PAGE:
Erle Montaigue?

Erle Montaigue?

Postby brianandrews » Thu Jan 11, 2007 9:53 pm

Erle Montaigue has a form he calls Yang Lu Chan's Form. It has fajing, slow/fast movements. Is his form recognized as Yang Tai Chi or is it his own fabrication?
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Postby tccstudent_usa » Fri Jan 12, 2007 7:48 pm

<BLOCKQUOTE><font size="1" face="Verdana, Arial">quote:</font><HR><font face="Verdana, Arial" size="2">Originally posted by brianandrews:
<B>Erle Montaigue has a form he calls Yang Lu Chan's Form. It has fajing, slow/fast movements. Is his form recognized as Yang Tai Chi or is it his own fabrication?
</B></font><HR></BLOCKQUOTE>

I certainly don't speak for the Yang family, but imo Mr Montaigue can only call his form a Yang "style" form. Not a Yang family form.. Two different things. Also, the chance that anyone alive today practices exactly what Yang Lu Chan practiced is very slim to none. You can make your own judgements from there.
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Postby brianandrews » Fri Jan 12, 2007 11:01 pm

Thanks for your answer. I look forward to anyone elses input. Has anyone seen Erles "Yang Cheng Fu" form? How does it stand against the video offered here?


[This message has been edited by brianandrews (edited 01-12-2007).]
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Postby shugdenla » Sat Jan 13, 2007 6:23 pm

Erle's form is definately Yang Chengfu frame and he has said that on his site.

The Lao Yang (a la Luchan) is debatable because if you examine 10 people who say they do Old Yang, they will all have different posture variations. The frame is definately Yang (as opposed to Chen).
In the end, it does not matter, I think. If you have quality instruction and you are satisfied with it, that is the goal!, i think.
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Postby ynze » Tue Jan 16, 2007 11:12 am

I don't think Erle learnt it from Yang Luchang himself. Hence it will allways be different from the original.
What we now call Yang Family Tai Chi will involve all so. It is inevitable when forms are taught from master to pupil and so on small changes will occur. I even bet that if we closely look at Yang ZhenDuo and Yang Jun we will find differences. And they are close to the source.
But I do agree that if it works for someone that is the most important.

[This message has been edited by ynze (edited 01-19-2007).]
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Postby T » Fri Jan 19, 2007 9:28 pm

I know earl didn’t learn from Yang Luchan… unless he is one heck of a lot older than he looks.

But correct me if I am wrong, all the Yang style we do today that is from Chengfu, comes from Yang Luchan, even though it is not the same form, its source is still Yang Luchan.

But I have to agree it is highly unlikely the exact form as it came from Luchan still exists. I believe Yang Jwing Ming (no relation to the Yang Tai Chi family) does a form of Yang style that is from Banhou and that is likely not the same as what Luchan did nor is it likely the exact same form as Banhou did.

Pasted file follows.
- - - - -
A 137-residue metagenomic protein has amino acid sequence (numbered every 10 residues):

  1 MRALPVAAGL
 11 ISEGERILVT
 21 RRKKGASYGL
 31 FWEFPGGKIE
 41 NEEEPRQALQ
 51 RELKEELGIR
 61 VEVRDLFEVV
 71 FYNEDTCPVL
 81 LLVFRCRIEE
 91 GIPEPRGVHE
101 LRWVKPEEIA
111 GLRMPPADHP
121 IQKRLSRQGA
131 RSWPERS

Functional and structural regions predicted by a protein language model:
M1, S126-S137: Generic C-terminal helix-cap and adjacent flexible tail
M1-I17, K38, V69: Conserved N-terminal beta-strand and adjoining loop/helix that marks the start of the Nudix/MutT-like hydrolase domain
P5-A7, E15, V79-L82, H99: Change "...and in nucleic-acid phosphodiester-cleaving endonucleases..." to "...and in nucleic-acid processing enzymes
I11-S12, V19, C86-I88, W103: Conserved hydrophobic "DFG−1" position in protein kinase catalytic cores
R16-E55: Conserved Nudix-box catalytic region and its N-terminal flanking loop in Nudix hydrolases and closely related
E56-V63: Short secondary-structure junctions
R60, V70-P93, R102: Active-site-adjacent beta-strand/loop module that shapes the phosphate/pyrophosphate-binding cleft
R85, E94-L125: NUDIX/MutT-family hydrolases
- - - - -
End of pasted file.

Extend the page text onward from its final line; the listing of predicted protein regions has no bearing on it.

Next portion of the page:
[This message has been edited by T (edited 01-19-2007).]

[This message has been edited by T (edited 01-19-2007).]
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Postby Simon Batten » Sat Jan 20, 2007 12:29 am

<BLOCKQUOTE><font size="1" face="Verdana, Arial">quote:</font><HR><font face="Verdana, Arial" size="2">Originally posted by T:
<B>I know earl didn’t learn from Yang Luchan… unless he is one heck of a lot older than he looks.

But correct me if I am wrong, all the Yang style we do today that is from Chengfu, comes from Yang Luchan, even though it is not the same form, its source is still Yang Luchan.

But I have to agree it is highly unlikely the exact form as it came from Luchan still exists. I believe Yang Jwing Ming (no relation to the Yang Tai Chi family) does a form of Yang style that is from Banhou and that is likely not the same as what Luchan did nor is it likely the exact same form as Banhou did.


[This message has been edited by T (edited 01-19-2007).]

[This message has been edited by T (edited 01-19-2007).]</B></font><HR></BLOCKQUOTE>

I think you're absolutely right in the points you make. Firstly, Yang Lu Chan died in the 19th century, so Earl Montaigue couldn't have learned from him! (Unless, of course, Mr Montaigue has learned some pretty fundamental secrets of Taoist meditation and was born at least 150 years ago and has lived therefrom to this day!). Also, I am sure that all the Yang forms ultimately derive from Yang Lu Chan. But of course, HIS form was a variant of what he had learned from the Chens. As I understand it, however, the big difference that Yang Cheng Fu made to the form he inherited from Yang Ban Hou, and ultimately of course, from Yang Lu Chan, was that he ironed out all the explosive movements which punctuated the older Yang forms and made the whole thing slow and meditative, with the exception of the final Lotus kick. Yang Jwing Ming teaches the Yang Ban Hou form, but according to his YMAA website, which I correspond on as well as this one, Yang Jwing Ming has introduced some personal developments of his own to the Yang Ban Hou form. That said, on many of the Yang style sword routines, the explosive moves survive, in the form of fast leaps and follow-up lunges (to use Western fencing terminology). However, having watched Yang Zhen Duo's sword form video (which I own), really in his sword form, the whole thing is very fast, somewhere between the speed of Tai Chi and Shaolin. However, personally, I have learned another variant of Yang style Tai Chi sword, which is slower overall, but still preserves the explosive (i.e. Fa Jing) lunges. Kind regards, Simon.